Modelling complex patient pathways
07/01/2016by Rob Findlay
When you start using Gooroo Planner you will probably model your surgical pathways something like this:
In this diagram the pathway begins with 1,000 new outpatients (shown in orange), and this activity has several direct consequences. Some of those new outpatients go on to have several follow-up outpatient appointments (demand for 2,000 appointments, in turquoise); in Scotland these are known as repeat or return appointments. Some have radiology diagnostics (demand of 300 patients, in blue). Some also go on to have surgery in various settings (purple). Separately, we have 400 emergency patients who stand alone because they don’t affect the pathway that begins in outpatients.
Gooroo Planner automatically works out the conversion rates from the new outpatient activity to demand in the other settings of care. So from new to follow-up outpatients it’s 200 per cent (i.e. each new outpatient receives an average of two follow-up appointments ), to radiology it’s 30 per cent, and so on.
Now let’s say that we are planning to see an extra 100 new outpatients, shown by the little number to the top right of the orange box. That’s a 10 per cent increase in new outpatient activity, and if conversion rates are steady then we would expect that to cause demand to increase by 10 per cent in all the other settings of care that are downstream. So we get extra demand for 200 follow-up appointments, 30 radiology appointments, etc as shown by the little numbers to the top left of each box.
If you model this in Gooroo Planner, and set the scenario to keep the waiting lists a constant size, your activity and demand comes out like this – it’s the same numbers as in the diagram above.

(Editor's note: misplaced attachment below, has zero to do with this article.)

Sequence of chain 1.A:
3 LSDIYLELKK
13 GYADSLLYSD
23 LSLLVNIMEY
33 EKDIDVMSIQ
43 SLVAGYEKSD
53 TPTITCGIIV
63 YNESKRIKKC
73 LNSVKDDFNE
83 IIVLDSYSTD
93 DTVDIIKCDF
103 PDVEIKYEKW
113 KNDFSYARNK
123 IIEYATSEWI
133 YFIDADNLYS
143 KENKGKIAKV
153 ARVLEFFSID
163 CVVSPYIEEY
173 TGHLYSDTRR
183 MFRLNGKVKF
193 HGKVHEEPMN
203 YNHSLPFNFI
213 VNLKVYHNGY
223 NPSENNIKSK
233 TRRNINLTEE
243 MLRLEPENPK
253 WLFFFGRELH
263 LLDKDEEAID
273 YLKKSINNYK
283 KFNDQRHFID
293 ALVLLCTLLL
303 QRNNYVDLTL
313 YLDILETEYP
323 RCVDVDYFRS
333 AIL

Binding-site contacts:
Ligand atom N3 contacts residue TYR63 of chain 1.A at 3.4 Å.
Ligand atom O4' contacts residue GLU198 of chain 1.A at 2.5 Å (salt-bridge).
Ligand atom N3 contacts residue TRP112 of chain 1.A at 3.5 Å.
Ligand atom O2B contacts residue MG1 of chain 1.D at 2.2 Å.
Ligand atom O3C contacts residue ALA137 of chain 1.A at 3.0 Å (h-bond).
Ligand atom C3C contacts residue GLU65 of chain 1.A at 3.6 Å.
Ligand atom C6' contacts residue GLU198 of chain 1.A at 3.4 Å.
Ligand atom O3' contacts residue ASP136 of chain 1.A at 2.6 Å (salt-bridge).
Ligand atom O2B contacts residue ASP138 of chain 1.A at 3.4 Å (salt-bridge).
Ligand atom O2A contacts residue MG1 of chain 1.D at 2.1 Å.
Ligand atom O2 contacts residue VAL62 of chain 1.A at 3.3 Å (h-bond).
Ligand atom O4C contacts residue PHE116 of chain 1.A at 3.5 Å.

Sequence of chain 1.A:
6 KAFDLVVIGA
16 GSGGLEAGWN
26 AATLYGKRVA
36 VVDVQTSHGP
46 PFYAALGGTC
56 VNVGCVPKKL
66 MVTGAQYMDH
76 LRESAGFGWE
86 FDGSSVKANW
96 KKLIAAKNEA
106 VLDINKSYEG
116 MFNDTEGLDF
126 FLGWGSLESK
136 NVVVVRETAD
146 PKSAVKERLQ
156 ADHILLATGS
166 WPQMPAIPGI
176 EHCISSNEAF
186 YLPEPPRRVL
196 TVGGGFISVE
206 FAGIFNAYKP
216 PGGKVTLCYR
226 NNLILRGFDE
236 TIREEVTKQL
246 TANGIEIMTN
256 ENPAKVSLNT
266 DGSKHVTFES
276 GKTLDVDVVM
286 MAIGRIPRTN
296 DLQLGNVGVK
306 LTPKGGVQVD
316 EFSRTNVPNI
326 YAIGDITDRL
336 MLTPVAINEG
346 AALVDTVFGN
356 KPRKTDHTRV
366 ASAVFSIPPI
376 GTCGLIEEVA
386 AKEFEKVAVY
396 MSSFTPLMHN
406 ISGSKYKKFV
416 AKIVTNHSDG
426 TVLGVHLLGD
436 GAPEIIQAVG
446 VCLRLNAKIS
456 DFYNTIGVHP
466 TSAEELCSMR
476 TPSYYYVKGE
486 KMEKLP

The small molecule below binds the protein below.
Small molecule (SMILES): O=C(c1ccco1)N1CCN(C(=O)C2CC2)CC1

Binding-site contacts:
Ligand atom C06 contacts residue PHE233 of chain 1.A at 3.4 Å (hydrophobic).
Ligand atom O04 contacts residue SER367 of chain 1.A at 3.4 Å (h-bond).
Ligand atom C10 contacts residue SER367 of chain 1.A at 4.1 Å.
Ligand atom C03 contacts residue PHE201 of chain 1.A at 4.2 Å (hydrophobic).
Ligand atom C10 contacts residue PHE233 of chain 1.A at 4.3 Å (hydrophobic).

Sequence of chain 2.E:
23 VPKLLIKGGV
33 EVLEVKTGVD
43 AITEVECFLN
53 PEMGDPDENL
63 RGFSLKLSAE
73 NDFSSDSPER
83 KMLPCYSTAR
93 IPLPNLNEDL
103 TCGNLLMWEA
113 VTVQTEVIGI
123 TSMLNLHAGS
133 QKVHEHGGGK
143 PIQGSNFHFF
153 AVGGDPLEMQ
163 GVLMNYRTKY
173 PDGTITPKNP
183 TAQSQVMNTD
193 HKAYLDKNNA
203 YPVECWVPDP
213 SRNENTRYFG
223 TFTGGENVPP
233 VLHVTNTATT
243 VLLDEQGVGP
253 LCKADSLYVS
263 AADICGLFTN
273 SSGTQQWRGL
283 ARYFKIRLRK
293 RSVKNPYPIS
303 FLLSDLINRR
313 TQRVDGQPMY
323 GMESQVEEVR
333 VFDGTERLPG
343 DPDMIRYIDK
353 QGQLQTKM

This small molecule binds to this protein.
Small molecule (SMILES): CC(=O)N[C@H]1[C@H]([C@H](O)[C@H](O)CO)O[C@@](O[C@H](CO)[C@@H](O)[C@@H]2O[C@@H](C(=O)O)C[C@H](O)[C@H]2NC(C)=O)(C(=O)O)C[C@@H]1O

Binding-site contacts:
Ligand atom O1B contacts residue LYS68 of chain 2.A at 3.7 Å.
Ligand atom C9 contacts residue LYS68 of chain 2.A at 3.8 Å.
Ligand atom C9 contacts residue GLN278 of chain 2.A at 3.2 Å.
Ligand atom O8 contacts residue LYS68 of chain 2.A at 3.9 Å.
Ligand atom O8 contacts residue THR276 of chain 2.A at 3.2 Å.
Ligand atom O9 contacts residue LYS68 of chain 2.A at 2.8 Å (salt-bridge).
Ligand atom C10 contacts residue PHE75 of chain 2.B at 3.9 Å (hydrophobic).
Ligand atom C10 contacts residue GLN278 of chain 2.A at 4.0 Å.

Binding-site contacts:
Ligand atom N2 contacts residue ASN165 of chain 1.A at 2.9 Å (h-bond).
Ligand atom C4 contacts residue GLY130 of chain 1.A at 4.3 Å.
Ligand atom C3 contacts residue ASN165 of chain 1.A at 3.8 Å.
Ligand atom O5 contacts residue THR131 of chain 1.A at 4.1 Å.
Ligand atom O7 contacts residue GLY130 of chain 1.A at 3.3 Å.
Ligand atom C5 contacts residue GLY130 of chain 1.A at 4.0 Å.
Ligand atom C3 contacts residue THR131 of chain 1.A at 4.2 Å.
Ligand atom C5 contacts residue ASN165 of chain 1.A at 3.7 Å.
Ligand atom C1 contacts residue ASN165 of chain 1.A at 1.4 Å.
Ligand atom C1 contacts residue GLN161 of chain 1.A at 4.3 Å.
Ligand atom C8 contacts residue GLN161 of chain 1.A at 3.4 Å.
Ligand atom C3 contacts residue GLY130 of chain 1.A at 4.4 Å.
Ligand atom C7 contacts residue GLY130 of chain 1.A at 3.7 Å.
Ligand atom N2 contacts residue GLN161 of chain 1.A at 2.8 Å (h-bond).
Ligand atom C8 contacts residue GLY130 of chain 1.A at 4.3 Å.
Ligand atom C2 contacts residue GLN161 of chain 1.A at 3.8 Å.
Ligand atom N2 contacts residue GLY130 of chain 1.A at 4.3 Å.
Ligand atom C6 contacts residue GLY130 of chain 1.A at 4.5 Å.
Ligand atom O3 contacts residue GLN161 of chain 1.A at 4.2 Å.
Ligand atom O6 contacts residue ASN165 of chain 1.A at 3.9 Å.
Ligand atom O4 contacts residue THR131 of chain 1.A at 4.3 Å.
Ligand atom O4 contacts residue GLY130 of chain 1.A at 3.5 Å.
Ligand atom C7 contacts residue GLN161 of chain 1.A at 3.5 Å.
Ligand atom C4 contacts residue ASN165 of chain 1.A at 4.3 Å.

All very straightforward, and a good start to our modelling.
But now let’s say we have a backlog in follow-up outpatients that we want to clear, and we need to see an extra 100 follow-up patients to do it. That’s shown by the number to the top right of the follow-ups box above. We know that, in real life, some of those extra follow-ups would go on to have surgery, causing yet more demand there. But our current model doesn’t factor that in. What can we do?
Modelling new and follow-up backlogs in parallel
The diagram above shows how we can model the knock-on effects of extra follow-up outpatient activity. The trick to making this work is to have a dummy new outpatient service at stage 2 of the pathway, because then we can make all the patient flows work as intended.
Our 1,000 new outpatients cause demand for 2,000 follow-ups and 300 radiology appointments as before. But now those new outpatients also (via the dummy service) combine with the follow-ups to create demand for surgery.
The easiest way to follow this is to look at the effects of the extra patients we plan to see. The extra 100 new outpatients create extra demand for 200 follow-up and 30 radiology appointments as before (and the extra 100 new patients are repeated in the dummy new outpatient service). This extra demand is shown by the numbers to the top left of the boxes.